You’ve found the one, and you owe Cupid a huge favor. Maybe you’ve even planned the proposal and asked her father for his blessing. No matter what your circumstances, buying an engagement ring can be a daunting and overwhelming task.
Here are some pointers to get you started in the right direction – some practical, some romantic and some steeped in history and tradition. We should know a thing or two…we’ve been helping happy couples for more than 100 years. Another good resource for unbiased and knowledgeable information is www.gia.edu.
The Top 5 Things to know before you start this amazing adventure:
What is your budget? You don’t need the exact number, but have a range in mind, be it monthly payments on an installment program, financing the entire purchase or any combination of either. You may be pleasantly surprised that financing offers now allow you to find the perfect ring for less than you may have imagined. In the end, try to purchase the nicest ring that you can afford and be sure you’re comfortable with the payment or expense; being uneasy about debt is not something you want on your mind right now.
What is her style/taste? What kind of jewelry does she already wear? Is she more classic or modern? Feminine or sophisticated? Do her pieces tend to be more delicate or chunky? Simple or ornate? Observe her demeanor, her body language, her dress and any references she makes about jewelry, fashion and style. She will be wearing this ring 24/7 every day of her life. It will need to go with everything from jeans to evening wear and everything in between. Penchant in design is often reflected in other tastes a woman has. If she prefers clean, modern lines in furniture, for example, it’s likely she’ll react well to the same aesthetic in her engagement ring.
What setting is best? While there are an unending variety of patterns, details and metal choices, there are four basic types you are likely to encounter:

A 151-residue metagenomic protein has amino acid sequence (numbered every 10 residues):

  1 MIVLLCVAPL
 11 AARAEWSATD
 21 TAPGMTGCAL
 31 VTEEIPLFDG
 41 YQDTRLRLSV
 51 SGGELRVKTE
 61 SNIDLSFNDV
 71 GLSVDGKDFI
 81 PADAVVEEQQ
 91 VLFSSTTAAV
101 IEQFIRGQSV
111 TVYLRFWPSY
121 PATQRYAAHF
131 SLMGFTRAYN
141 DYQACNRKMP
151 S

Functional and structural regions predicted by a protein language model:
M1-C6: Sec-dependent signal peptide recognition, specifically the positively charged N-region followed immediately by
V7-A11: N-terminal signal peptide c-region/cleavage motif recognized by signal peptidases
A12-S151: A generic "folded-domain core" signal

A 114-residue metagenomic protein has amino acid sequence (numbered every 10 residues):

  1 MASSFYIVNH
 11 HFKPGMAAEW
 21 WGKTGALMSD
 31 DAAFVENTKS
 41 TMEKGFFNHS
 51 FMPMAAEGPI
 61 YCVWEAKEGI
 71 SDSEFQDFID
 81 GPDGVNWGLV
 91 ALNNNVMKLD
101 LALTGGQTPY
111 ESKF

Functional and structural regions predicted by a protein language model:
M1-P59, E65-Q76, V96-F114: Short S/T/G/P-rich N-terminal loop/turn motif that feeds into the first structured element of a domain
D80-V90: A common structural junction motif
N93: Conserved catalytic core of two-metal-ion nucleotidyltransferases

Solitaire – A single stone. Still the most popular choice in engagement rings. The head secures the diamond. Prongs allow the diamond to catch the most light. A four-prong-setting shows more of the diamond, but a six-prong setting is often more secure.
Sidestone – Diamonds or other gemstones, flank the main stone for additional sparkle or color. Popular sidestone settings include “channel,” which protects stones by keeping them flush, and “bar-channel,” which allows more light to enter the sidestones.
Three Stone – Best described as, “One diamond for the past, one for the present and one for the future.” Typically, the center diamond is larger than the two side stones. The gemstones are most often all diamonds, but other gemstones can be used as well, such as a diamond flanked by two sapphires, etc.
Vintage Inspired – This includes “halo” settings that feature a center diamond with pavé diamonds surrounding it. Designs that are vintage or estate-inspired often have delicate engraving and filigree details to further enhance the ring.
Shape – Diamond shapes include round, emerald, pear, oval, Asscher, marquise, radiant, princess, heart and cushion.
Yes, the 4 C’s are really important. You don’t need to obtain a gemology degree, but you should have a basic understanding of what contributes to a diamond’s value and appearance. And as fundamental as it sounds, there ***ITALis***END a fifth “C”….Confidence in your jeweler. Ask for referrals; be sure you’re buying from a reputable jeweler who is a member of either the Gemological Institute of America (GIA) or the American Gem Society (AGS).
Carat – The concept here is straightforward: Carat refers to the weight of a diamond.
Clarity – This is the quality of diamonds relating to the existence and visual appearance of internal characteristics of a diamond called inclusions, and surface defects called blemishes.
Cut – A good cut predisposes the amount of light that can enter into the stone, refract and emit that brilliant quality that people love in a diamond. Cut doesn’t refer to the shape of the diamond, but rather the angles and proportions of the stone and if the cut isn’t right, the diamond won’t have fiery brilliance.
Color – To the surprise of many people, diamonds come in a variety of colors. Diamond color is graded on a scale that ranges from D (colorless) to Z (light yellow). Truly colorless diamonds are the most rare and most exquisite.
Are you going in solo or with your soon-to-be-bride? This is a big decision, the surprise proposal vs. the “let’s-shop-together” option. There truly is no right answer here. If you feel confident in your reconnaissance mission to understand her taste and style, you’ve done your homework on what to look for – then, by all means, skywrite the proposal and be bold. Think of the story that she will tell forever – not only did you surprise her, but you nailed it with the perfect ring. That’s a keeper.